Episode 137: The Horror Genre

Hosts: Megan, Todd, Timo

What did we play (12:27)
Annalise: Todd, Timo, Megan
Lords of Waterdeep: Todd

Main Topic: The Horror Genre (19:37)
Horror can be a tricky genre to implement in gaming. Concerns exist about pacing and maintaining a certain feel. Different games approach the genre in significantly different ways, and succeed to varying degrees.


Timo: I just got screwed by the city, and I’m pissed I can’t blame anyone but myself.
Megan: Do not leave your kids with me at the grocery store, even if I am tying balloons. I am not a baby sitter.
Todd: Mummies, WTF? Also, both proud and disappointed with our behaviour this


Other Links:

Descent 2
Call of Cthulhu
Trail of Cthulhu
Stealing Cthulhu
Final Girl
Zombie Cinema
Murderous Ghosts
Don’t Rest Your Head
Matt Snyder
44: A game of Automatic Fear

You have been listening to The Jank Cast, copyright under the creative commons license. You can find out more about us at jankcast.com. You can send comments and feedback to feedback@jankcast.com We are sponsored by Chicagoland Games, and encourage you to get in touch with us via our Facebook page, Spooky Outhouse Forum (it’s a little quiet, but we’d love to get it going again), Twitter or Google+. You can also listen to us via Stitcher Radio. Now go out and roll some dice!

7 thoughts on “Episode 137: The Horror Genre

  1. I’m in the middle of listening to the episode, wanted to make a quick observation about the idea of “helplessness” in gaming. The best way to do it might be to take inspiration from The Master (Lovecraft) himself. Use the Dunwich Horror as an example: you might be able to do something about this immediate problem, but you’re helpless to stop the larger and more terrifying problem that lies behind/beyond it. You might be able to banish Wilbur Whately’s 1/2 brother, but you can’t truly “win”. Yog-Sothoth is still out there…

  2. Again a really great episode.

    Very nuanced and it showed a lot of the problems in trying to do horror in a RPG setting.

    From personal taste perspective I don’t “get” horror or it’s appeal. In game where the GM had it introduced, it usually fell flat. Part of issue is horror is a very personally thing with few one size fits all (one of the things I think the podcast really showed) solutions that are generally needed in multi player games.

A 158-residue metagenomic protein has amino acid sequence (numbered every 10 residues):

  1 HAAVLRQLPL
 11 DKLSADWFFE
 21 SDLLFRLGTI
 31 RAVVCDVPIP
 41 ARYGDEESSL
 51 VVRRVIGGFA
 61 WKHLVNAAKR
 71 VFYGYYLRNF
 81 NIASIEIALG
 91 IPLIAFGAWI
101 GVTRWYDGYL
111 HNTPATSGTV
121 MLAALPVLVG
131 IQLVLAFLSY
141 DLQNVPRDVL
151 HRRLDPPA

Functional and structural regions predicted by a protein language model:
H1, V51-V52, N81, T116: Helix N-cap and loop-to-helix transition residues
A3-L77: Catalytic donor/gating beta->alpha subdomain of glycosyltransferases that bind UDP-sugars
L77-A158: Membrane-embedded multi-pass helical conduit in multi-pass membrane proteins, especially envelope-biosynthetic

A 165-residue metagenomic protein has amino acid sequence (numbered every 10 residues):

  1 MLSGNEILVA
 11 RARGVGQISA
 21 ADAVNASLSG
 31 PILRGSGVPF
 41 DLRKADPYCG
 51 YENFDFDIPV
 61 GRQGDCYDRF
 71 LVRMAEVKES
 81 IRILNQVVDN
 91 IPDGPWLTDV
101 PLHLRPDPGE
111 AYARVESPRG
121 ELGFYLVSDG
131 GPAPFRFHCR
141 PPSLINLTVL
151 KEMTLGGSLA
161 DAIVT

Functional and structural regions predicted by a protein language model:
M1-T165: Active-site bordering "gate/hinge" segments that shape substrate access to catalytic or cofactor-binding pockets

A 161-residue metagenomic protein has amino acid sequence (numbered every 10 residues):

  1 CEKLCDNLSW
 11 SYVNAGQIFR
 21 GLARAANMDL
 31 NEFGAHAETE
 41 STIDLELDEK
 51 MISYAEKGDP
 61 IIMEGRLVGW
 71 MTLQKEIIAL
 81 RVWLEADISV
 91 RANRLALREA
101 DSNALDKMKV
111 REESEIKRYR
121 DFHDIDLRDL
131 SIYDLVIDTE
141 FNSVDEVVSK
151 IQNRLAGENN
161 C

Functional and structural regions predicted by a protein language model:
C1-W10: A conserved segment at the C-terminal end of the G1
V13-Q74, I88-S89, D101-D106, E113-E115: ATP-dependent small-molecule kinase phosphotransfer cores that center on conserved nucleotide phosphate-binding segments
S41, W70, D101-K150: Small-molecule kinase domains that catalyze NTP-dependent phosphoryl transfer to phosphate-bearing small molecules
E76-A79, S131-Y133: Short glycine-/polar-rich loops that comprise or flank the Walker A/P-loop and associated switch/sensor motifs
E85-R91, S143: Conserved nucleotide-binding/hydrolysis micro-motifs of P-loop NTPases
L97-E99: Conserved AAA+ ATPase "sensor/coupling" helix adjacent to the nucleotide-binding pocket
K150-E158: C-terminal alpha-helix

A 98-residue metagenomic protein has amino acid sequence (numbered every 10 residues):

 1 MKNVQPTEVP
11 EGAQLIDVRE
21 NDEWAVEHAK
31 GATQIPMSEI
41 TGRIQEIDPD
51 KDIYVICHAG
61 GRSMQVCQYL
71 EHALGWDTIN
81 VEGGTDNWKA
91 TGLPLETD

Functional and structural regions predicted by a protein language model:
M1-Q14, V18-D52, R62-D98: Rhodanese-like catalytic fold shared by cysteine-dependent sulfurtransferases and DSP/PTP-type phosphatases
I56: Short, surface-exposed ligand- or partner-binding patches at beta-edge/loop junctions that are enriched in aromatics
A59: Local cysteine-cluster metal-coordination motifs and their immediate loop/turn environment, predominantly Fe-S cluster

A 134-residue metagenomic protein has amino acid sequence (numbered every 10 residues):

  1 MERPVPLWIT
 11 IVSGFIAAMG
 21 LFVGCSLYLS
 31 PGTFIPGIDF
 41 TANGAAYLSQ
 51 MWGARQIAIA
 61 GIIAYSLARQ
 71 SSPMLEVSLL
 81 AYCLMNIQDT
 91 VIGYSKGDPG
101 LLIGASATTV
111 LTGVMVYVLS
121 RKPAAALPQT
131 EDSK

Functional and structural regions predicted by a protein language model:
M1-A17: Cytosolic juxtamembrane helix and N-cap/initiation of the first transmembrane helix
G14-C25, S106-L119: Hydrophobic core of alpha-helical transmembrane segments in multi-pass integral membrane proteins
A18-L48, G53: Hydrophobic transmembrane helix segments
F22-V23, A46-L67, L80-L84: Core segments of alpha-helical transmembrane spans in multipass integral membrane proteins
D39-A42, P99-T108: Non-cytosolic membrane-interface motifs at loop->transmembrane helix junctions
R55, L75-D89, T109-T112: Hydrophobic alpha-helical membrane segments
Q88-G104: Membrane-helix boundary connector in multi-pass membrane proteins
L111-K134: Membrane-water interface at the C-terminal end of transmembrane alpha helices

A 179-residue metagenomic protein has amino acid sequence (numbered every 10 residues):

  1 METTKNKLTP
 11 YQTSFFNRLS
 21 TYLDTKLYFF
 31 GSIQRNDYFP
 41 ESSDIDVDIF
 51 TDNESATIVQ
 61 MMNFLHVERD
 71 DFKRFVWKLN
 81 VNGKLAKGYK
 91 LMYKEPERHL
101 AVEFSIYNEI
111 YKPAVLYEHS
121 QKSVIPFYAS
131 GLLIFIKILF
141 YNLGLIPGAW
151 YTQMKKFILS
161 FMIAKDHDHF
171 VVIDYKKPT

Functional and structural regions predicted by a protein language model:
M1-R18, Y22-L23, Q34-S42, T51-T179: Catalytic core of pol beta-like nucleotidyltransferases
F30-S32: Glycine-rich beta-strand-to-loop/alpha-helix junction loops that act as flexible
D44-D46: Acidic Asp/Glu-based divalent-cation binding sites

By in on the player’s part seems to be really important for a horror game to work, Let alone a horror campaign of any length.


  3. Weirdly enough my gaming group went through a haunted house kind of thing last night and in the post discussion the GM brought up many of the same issues you did. Another player’s suggestion was to have the players close their eyes during the haunted description section.

    His reasoning was that a lot of the distraction in these situation is that the area you are actually in is familiar at best and distracting at worst. Shutting out the visuals makes you picture the creepy verbal detail better and makes you focus on them.

    This would only work for a stretch or so though and wouldn’t really work when you had to roll dice. We all thought that would have been a brilliant experiment though and thought I’d share.

    PS: Great episode as usual.

  4. David

    Now that’s an very interesting idea that I never thought of before. I’ll definitely have to give this a try next time I’m trying to build up suspense.


  5. I’ve always wanted to fool around with physical space and isolation in a horror game. I don’t think I mentioned it on our discussion. Having a game in which each player was in a separate room and could only communicate via walkie talkie or text messages would be an interesting experiment. Or create an incredibly small physical space in which the game and action take place (think Das Boot or Lifeboat). People are the best things to freak other people out, I think.

  6. I’ve had a similar issue with the City Sticker… but I bought one and forgot to put it on until I got the $200 fine. grrr

  7. Great show. I love gaming in the horror genre. Call of Cthulhu was a complete revelation to me back in the day.

    In the show you mentioned how Lovecraft’s big thing is the slow realization that the world is not what you thought – and it is horrible – and what you need to know to fight it will drive you insane. I find that build up the hardest thing to get right. I want to drop hints and clues and have the players put two and two together and – OH MY GOD!! But as you also often say on the podcast – subtlety doesn’t work at the gaming table. It’s that balance of prodding them with NPC questions, recaps, and outright telling them the setup to get them to add it all up that is the part that can make or break a horror game.

Leave a Reply

Your email address will not be published. Required fields are marked *